Kintsugi is not just about the cracks. By definition it also needs the shards. To borrow another idiom, that means we don’t need to throw out the baby with the bathwater. If agile management is the urushi lacquer, then it is only of use when it has pieces that can be put back together to create something new. In our case, these are the products, processes and areas of expertise that helped build the company’s success. Forgetting the many cups of tea that have been poured in the past would also be a mistake – just as it would be to believe that in the future we’ll be able to continue sipping our tea from a broken bowl. 

There’s a crack in everything

In his song Anthem, the Canadian artist Leonard Cohen offered a hidden piece of wisdom that speaks volumes about agility: “Forget your perfect offering, there is a crack in everything, that’s how the light gets in.” If perfection is impossible because so much of what is around us is vulcanised or ‘talked up’, then experimentation, minimum viable products, fast failure and feedback from Sarah, as well as adaptation, are perhaps a path that adds greater value. A simply safer way that can only be taken confidently if one accepts imperfection, constant change and impermanence. And that brings us back to the principles of wabi-sabi. Recently, in one of our offices, I saw a postcard on the wall that read: “Fall over, get up again, adjust your crown, carry on.” I liked it, and it reminded me of the ceramicists that tried to please the shogun, kept on failing, searched persistently for a solution and in doing so invented kintsugi. All this ties in with our Simply Safe promise to Sarah.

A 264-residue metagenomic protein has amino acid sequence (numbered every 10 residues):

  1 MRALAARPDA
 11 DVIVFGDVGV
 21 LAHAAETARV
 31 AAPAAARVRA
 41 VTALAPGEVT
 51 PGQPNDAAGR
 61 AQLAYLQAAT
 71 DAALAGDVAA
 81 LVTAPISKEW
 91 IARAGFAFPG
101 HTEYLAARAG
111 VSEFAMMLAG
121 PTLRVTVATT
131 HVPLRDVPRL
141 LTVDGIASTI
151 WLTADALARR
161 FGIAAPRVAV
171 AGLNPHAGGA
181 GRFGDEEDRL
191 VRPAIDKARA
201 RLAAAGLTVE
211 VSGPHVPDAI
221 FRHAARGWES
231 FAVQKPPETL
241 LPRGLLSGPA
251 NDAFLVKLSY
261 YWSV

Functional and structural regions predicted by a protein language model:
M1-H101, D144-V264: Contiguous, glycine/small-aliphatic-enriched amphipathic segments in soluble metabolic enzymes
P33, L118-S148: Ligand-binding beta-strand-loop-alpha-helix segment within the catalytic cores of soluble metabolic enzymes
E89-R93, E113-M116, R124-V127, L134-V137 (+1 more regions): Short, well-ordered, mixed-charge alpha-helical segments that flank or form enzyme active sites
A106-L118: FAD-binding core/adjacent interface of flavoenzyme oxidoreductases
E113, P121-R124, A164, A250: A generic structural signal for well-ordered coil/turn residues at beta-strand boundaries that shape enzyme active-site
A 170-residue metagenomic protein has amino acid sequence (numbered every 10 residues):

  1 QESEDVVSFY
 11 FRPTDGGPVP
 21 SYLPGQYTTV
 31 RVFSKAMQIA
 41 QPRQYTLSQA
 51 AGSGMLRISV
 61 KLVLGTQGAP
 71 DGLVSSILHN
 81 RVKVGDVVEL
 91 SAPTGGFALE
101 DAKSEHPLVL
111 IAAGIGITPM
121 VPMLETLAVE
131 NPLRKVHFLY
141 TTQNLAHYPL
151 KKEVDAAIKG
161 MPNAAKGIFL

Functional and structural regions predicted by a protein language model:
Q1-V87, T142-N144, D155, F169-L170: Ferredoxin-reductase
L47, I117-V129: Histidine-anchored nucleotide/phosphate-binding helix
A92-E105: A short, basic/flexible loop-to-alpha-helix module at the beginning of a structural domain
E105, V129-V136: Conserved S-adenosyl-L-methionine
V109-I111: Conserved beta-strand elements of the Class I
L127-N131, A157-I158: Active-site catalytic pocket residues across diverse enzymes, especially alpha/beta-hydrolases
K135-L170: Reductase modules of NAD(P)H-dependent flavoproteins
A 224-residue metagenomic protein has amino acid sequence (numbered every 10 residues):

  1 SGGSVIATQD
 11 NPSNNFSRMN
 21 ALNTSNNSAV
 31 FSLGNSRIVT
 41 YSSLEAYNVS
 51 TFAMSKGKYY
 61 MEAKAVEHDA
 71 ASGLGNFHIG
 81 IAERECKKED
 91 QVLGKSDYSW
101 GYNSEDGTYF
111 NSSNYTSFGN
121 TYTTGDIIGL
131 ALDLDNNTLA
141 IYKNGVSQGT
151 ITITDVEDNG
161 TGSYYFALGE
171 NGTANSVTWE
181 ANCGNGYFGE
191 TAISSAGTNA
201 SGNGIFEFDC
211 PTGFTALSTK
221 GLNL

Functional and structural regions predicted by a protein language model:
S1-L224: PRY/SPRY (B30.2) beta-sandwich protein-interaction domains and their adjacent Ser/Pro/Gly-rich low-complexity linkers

Permanently imperfect

If Wikipedia is right, then wabi-sabi was the inspiration for agile software development in that it describes how these methods are permanently imperfect. Business concepts as provisional solutions that become permanent features. From an aesthetic principle rooted in medieval Japan to a 21st century management technique. A long road. And a mindset with its own aesthetic. If I look through the crack described by Leonard Cohen and the light appears as an ‘agile manifestation’, then I will find principles there such as ‘Welcome to change’ and ‘Simplicity as a key principle’. It’s not much further from there to wabi-sabi and Zen.

In Basel, there is an old brewery that is now home to restaurants, small businesses and art studios. It’s called Werkraum Warteck pp. The ‘pp’ stands for permanent provisional. I’m drinking a tea there this evening.

And that’s where this blog comes to an end. With unfinished thoughts, ephemeral, and with scope for an ongoing process of change.

Über den Verfasser

Portrait Carsten Stolz

Carsten Stolz studied business economics at Fribourg University where he also gained a doctorate specialising in financial management. After that he spent four years as an advisor for the Financial Services practice unit at PricewaterhouseCoopers in Zurich and Geneva, before joining the Baloise Group as Head of Financial Relations. From 2009 to 2011, Dr Carsten Stolz was the Baloise Group’s Head of Financial Accounting & Corporate Finance. Between 2011 and 2017 he was Head of Finance and Risk, and thus a member of the Executive Committee, at Baloise Insurance, Switzerland. Dr Carsten Stolz became a member of the Corporate Executive Committee on 1 May 2017. He manages the Corporate Division Finance with its departments Group Accounting & Controlling, Financial Planning & Analysis, Corporate Communications & Investor Relations, Group Risk Management and Corporate IT as well as the actuary responsible for Swiss business at Baloise and the Head of Regulatory Affairs.